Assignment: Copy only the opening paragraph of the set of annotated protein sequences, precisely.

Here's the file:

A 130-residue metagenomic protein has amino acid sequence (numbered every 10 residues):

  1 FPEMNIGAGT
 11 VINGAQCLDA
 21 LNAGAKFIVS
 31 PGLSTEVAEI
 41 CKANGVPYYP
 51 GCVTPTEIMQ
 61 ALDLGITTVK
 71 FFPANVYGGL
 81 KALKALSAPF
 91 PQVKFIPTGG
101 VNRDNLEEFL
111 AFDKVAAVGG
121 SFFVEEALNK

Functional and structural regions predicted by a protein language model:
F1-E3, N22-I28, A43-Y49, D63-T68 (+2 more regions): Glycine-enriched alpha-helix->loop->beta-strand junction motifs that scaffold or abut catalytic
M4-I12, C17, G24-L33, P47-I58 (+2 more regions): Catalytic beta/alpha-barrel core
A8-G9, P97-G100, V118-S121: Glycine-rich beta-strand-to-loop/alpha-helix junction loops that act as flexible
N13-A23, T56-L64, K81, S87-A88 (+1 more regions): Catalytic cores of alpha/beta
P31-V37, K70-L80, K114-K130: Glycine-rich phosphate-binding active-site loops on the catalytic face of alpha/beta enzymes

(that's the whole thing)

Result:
A 130-residue metagenomic protein has amino acid sequence (numbered every 10 residues):